You know what astonishes me?

Australia
November 4, 2008 10:48pm CST
The fact that pre-election day votes (what we would call postal votes in Australia, because you can only do it if you are going to be away from your home electorate on the day of the election so you post in a form) are not only counted before the election day, but that the results are, it seems, available before the election. I would have thought this could seriously affect voting patterns for the rest of the country. If, say, it was clear that Obama was going to win, it might frighten a lot more republicans into registering and voting, or vice versa. The postal votes I mentioned above are not even opened, let alone counted until AFTER the election-day votes are counted in Australia. Having seen the queues at your booths today I can understand why you'd make arrangements for early voting, but not counting them. Or is there something I'm missing here? Is it perhaps that you must have already registered before those votes get counted? Not that I see that changing my reservations about allowing the results to be known. Lash
4 people like this
4 responses
@Bethany1202 (3432)
• United States
5 Nov 08
I was a lucky one. My boyfriend was lucky too. It actually took us less than 10 minutes total to vote. I went to my voting area straight after work and I was in and out in less than 10 minutes, as was my boyfriend! Some people said they waited hours. LUCKY ME!
1 person likes this
@sharra1 (6342)
• Australia
13 Dec 08
That was lucky. We saw huge queues on the television of people waiting for hours to vote. They said that the electoral people had not expected a lot of people to vote and so did not put enough machines out in many districts. I thought they would have realised that more people would vote than the previous election and be prepared.
• United States
5 Nov 08
The votes were not counted and the results not known, Lash. What the media has been reporting before today is WHO is voting - how many of the early voters are registered Democrats, how many are registered Republicans, how many are Independents - as well as their demographic makeup - young, old, black, white, etc. You can draw conclusions from that, obviously, but none of them certain. Since much of the early voting was in person rather than mail-in, it's hard to have hidden it all. If it were mailed in, I think I'd object to them even having access to the party affiliation of those that have voted. I do agree that it may have affected the voting patterns.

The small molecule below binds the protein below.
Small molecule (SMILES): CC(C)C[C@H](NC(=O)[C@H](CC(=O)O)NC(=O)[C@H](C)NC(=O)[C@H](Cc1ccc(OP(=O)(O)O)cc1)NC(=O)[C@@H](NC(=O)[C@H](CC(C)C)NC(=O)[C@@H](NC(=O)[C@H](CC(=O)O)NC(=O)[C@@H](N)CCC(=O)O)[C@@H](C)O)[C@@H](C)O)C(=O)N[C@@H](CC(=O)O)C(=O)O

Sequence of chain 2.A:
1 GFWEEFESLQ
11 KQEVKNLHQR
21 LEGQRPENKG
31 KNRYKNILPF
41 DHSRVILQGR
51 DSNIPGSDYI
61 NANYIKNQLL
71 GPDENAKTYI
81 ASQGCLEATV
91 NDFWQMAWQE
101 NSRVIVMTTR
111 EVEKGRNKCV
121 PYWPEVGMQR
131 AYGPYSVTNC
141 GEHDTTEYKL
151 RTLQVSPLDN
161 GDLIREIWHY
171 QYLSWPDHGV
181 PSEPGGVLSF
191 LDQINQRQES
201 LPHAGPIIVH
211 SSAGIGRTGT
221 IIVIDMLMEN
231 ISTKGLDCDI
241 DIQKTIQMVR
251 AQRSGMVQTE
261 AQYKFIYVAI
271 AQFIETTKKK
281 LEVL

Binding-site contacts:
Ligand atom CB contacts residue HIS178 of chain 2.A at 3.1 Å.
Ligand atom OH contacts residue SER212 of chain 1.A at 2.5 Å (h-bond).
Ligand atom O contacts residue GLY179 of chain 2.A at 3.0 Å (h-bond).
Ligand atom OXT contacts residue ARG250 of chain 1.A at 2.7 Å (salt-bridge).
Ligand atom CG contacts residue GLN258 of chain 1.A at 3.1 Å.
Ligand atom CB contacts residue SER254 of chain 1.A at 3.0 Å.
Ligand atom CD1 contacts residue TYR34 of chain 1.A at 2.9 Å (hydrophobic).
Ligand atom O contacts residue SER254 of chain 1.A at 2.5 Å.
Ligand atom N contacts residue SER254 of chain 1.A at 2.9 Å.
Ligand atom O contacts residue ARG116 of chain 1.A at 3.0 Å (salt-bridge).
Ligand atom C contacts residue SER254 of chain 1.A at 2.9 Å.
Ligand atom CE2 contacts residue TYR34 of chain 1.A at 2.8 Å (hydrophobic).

• Australia
5 Nov 08
That makes a lot more sense. I should have engaged brain before putting fingers in gear. Lash
1 person likes this
• United States
5 Nov 08
Not at all. If you listen to the news shows, they really didn't make a point of explaining how they were getting their numbers, or what it was that they were counting. It's easy enough to assume when you hear "the large majority of the early votes are from Democrat voters" that the votes have been read or counted. But it was more things like "We're seeing long lines in these counties that have traditionally voted Democrat, and that have a large proportion of registered Democrats..." It was a good question, and I think even the projections that they made based on early voting may have been a bit much.
• United States
5 Nov 08
I had heard of the long lines at the voting places, even here in Arizona. But my wife and I were able to get right in and cast our votes in less than 10 minutes. Sorry, but I must have missed the newscast about early vote ballots had been counted, and had results released. I believe that the laws governing early ballots is that they are not counted until Election Day. Most of the major media companies usually wait until the polls are closed in a state before "projecting" a winner. (OK, they really don't do so well, but if they're wrong, they will have to eat a lot of crow, as they did in 2000). In most states, you must be registed by about two to three weeks prior to the election in order to be listed on the voting lists. Voting in a previous election keeps you on the voter lists.
• Australia
5 Nov 08
There were a couple of discussions about it here that I didn't actually read, just thought it was a bit strange. But if you're right, and they were only talking about projections, then that makes a lot more sense. Lash
1 person likes this
@sharra1 (6342)
• Australia
5 Nov 08
Yes I was puzzled to hear that votes were counted before the polls closed. We are not even allowed to start counting votes in Australia until after the polls have closed but then we also expect everyone to vote so we make sure there are enough voting places to cover everyone. I know that some states have time differences by they were counting votes on the tv before the polls had closed in many states and that just seems really strange. As for the queues. from what I heard on the news they were not prepared for the size of the voter turnout which sounds bad to me. I mean they know how many people are registered so they should make an effort. I heard that they had half the number of machines in black electorates and they said that sometimes the machines changed your vote. That is appalling and how can you know if this is happening when there is no paper trail, no record.